Wednesday, May 25, 2005
On this day:

Book Review: "Why Men Earn More"

National Review: Now, a Masterpiece By Loredana Vuoto "Why Men Earn More: The Startling Truth Behind the Pay Gap — And What Women Can Do About It," by Warren Farrell (Amacom, 288 pp., $23)
We’ve all seen the statistics that purport to show the raw deal women get in the workplace. But that raw deal simply doesn’t exist, writes Warren Farrell in this new book: It’s lifestyle choices, not gender identities, that determine salaries. If women choose more of the same professions as men, and follow similar career paths, they will earn salaries equal to those of their male counterparts. Even within the limits imposed by their choices, women’s comparative wages have made great progress in recent years. According to a 2003 GAO report, women earn 80 cents for every dollar a man makes — a significant increase from the 59 cents women earned compared with a man’s dollar back in the 1970s. But Farrell, author of such previous bestsellers as Why Men Are the Way They Are and The Myth of Male Power, focuses on the bigger sociological picture — contending that women actually earn the same as men if they have equal experience and qualifications, and are doing a similar job in identical working conditions. In fact, he contends that — despite the numerous lawsuits launched by women every year against their employers — women are not being discriminated against in the workforce: They are being victimized not by their employers, but by their own bad professional choices. Farrell’s extensive research is persuasive: Women generally earn less than men because they choose jobs that are more “fulfilling, flexible, and safe.” These jobs usually pay less. For example, the librarian with a graduate degree will earn less than a garbage collector who dropped out of high school. The same applies to the educated art historian working in a museum versus the uneducated coal miner working in a mine. The garbage collector and the coal miner get higher salaries because their work involves greater risk and less pleasant working conditions. Few workers are willing to accept the conditions in these blue-collar, male-oriented jobs — so employees willing to work in these fields are a more precious commodity than workers in lower-paying professions, including librarians and art historians. [...] For decades, feminists and Hollywood have perpetuated the myth that a woman can have it all — a successful, high-powered career, with time for a loving husband and children, all the while looking glamorous, sexy, and carefree. The reality, however, is that working women today are more stressed, overworked, and underappreciated than they were prior to the women’s liberation movement. Pursuing a career carries trade-offs and costs, which usually come at the expense of family and children. A similar dynamic holds true for women wishing to spend more time at home: The result will be less time and less productivity at the office. This book poignantly illustrates why feminism’s war on human nature is destined to fail: Instead of chasing the chimera of perfect wage parity between the sexes, women will continue to harbor the natural desire to be devoted mothers and wives.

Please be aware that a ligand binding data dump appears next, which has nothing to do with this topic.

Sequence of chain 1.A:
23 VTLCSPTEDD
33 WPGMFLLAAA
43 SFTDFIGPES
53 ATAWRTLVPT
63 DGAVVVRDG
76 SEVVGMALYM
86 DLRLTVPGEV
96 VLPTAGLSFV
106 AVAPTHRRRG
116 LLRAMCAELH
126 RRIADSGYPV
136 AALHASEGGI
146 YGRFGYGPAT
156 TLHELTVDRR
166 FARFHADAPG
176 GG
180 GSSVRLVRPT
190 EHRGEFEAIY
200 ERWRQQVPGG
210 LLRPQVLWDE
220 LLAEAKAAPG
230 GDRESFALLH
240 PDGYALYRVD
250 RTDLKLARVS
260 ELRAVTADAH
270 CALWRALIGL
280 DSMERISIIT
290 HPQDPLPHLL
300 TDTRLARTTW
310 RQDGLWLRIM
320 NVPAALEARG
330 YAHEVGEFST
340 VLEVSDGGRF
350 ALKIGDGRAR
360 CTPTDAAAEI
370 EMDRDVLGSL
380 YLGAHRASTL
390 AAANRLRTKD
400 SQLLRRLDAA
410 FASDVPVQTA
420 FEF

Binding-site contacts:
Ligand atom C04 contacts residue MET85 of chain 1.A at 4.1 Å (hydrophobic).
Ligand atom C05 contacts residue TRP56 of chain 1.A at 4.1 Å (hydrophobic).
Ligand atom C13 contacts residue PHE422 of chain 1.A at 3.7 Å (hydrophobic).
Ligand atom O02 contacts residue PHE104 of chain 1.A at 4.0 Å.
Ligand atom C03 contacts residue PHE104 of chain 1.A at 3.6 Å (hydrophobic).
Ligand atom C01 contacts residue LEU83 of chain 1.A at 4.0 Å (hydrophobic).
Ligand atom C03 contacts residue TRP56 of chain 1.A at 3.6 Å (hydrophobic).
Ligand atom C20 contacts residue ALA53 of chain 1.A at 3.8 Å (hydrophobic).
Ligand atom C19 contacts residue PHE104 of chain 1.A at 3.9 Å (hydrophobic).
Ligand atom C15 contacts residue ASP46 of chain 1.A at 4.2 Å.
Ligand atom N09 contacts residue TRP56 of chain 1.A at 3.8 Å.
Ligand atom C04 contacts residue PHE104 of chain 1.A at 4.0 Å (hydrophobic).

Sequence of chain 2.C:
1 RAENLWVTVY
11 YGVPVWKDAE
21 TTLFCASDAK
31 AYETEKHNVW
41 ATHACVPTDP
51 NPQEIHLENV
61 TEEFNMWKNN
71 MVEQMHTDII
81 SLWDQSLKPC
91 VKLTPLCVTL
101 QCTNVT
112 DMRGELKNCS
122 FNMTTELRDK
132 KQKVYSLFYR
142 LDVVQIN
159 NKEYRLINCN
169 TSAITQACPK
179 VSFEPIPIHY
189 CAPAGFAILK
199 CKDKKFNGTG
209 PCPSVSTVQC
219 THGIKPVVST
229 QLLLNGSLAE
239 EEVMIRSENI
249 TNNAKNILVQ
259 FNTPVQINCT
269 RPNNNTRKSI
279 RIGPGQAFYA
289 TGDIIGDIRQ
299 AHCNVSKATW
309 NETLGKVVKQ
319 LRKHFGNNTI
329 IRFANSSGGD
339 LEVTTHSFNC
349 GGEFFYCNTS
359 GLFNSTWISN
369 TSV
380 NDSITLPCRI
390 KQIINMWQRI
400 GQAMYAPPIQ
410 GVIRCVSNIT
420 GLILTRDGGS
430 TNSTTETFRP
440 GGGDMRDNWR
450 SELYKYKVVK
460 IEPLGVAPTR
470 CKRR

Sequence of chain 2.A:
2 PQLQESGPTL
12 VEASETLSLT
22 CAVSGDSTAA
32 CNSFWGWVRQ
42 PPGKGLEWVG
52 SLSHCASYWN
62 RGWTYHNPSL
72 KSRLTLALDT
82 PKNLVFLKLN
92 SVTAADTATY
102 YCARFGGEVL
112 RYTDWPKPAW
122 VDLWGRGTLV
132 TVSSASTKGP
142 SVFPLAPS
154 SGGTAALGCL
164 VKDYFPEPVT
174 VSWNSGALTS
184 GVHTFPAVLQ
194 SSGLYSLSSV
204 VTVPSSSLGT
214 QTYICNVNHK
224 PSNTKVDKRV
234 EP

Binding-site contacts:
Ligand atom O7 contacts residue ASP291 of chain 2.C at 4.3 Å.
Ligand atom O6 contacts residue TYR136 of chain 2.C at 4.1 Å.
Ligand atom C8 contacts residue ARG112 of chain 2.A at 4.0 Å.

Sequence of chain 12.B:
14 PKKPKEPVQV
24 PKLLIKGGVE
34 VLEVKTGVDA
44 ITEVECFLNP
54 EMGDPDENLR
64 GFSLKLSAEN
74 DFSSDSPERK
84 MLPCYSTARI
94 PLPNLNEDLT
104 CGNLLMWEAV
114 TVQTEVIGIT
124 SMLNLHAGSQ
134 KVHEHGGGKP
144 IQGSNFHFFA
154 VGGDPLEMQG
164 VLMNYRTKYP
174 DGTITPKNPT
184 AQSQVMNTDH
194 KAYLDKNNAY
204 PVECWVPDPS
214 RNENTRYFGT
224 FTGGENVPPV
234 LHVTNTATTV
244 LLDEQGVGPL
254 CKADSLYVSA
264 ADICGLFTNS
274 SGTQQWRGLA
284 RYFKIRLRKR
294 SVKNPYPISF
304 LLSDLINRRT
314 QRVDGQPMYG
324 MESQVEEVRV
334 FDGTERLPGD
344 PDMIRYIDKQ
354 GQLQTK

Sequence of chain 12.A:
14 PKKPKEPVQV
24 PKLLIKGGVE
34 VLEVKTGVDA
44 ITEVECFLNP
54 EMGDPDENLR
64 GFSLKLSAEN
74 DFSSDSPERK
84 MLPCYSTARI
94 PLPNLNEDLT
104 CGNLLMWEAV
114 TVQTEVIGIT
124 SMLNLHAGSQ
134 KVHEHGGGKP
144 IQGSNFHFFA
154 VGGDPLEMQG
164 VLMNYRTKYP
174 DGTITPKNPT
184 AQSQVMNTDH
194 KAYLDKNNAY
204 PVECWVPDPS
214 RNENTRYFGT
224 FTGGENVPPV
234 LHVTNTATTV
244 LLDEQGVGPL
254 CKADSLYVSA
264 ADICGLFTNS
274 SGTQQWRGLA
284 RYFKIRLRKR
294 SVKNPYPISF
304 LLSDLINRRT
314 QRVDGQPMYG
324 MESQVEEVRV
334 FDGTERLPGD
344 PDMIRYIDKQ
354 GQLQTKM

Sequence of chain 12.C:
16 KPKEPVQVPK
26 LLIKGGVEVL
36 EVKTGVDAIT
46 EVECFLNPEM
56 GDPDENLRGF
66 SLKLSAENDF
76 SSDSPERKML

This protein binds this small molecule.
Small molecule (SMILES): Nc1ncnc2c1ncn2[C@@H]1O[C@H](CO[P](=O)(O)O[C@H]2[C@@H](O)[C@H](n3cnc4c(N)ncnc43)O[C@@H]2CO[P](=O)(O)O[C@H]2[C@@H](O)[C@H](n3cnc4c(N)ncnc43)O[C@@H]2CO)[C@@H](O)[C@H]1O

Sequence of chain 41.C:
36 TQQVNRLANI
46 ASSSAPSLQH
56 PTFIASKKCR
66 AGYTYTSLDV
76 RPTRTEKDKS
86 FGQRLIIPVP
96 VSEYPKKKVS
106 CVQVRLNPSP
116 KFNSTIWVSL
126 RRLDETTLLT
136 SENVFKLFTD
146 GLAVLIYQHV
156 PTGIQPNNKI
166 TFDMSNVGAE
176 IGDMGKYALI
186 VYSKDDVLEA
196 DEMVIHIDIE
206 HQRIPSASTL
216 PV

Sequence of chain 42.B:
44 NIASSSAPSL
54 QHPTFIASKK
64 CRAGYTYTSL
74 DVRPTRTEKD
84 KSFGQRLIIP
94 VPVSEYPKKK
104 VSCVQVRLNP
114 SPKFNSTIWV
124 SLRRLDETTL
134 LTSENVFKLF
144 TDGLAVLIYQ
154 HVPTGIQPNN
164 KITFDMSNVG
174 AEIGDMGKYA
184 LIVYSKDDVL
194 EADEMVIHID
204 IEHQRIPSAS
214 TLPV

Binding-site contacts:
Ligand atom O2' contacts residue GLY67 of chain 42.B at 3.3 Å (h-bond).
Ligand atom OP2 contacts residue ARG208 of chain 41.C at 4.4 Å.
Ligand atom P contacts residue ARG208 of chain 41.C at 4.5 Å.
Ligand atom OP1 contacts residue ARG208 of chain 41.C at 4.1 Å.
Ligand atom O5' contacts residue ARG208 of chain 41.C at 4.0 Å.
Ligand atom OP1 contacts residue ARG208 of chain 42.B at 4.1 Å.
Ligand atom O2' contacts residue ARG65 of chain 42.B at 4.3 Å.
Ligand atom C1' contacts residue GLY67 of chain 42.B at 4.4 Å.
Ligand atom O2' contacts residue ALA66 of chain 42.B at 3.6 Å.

[Emphasis added.]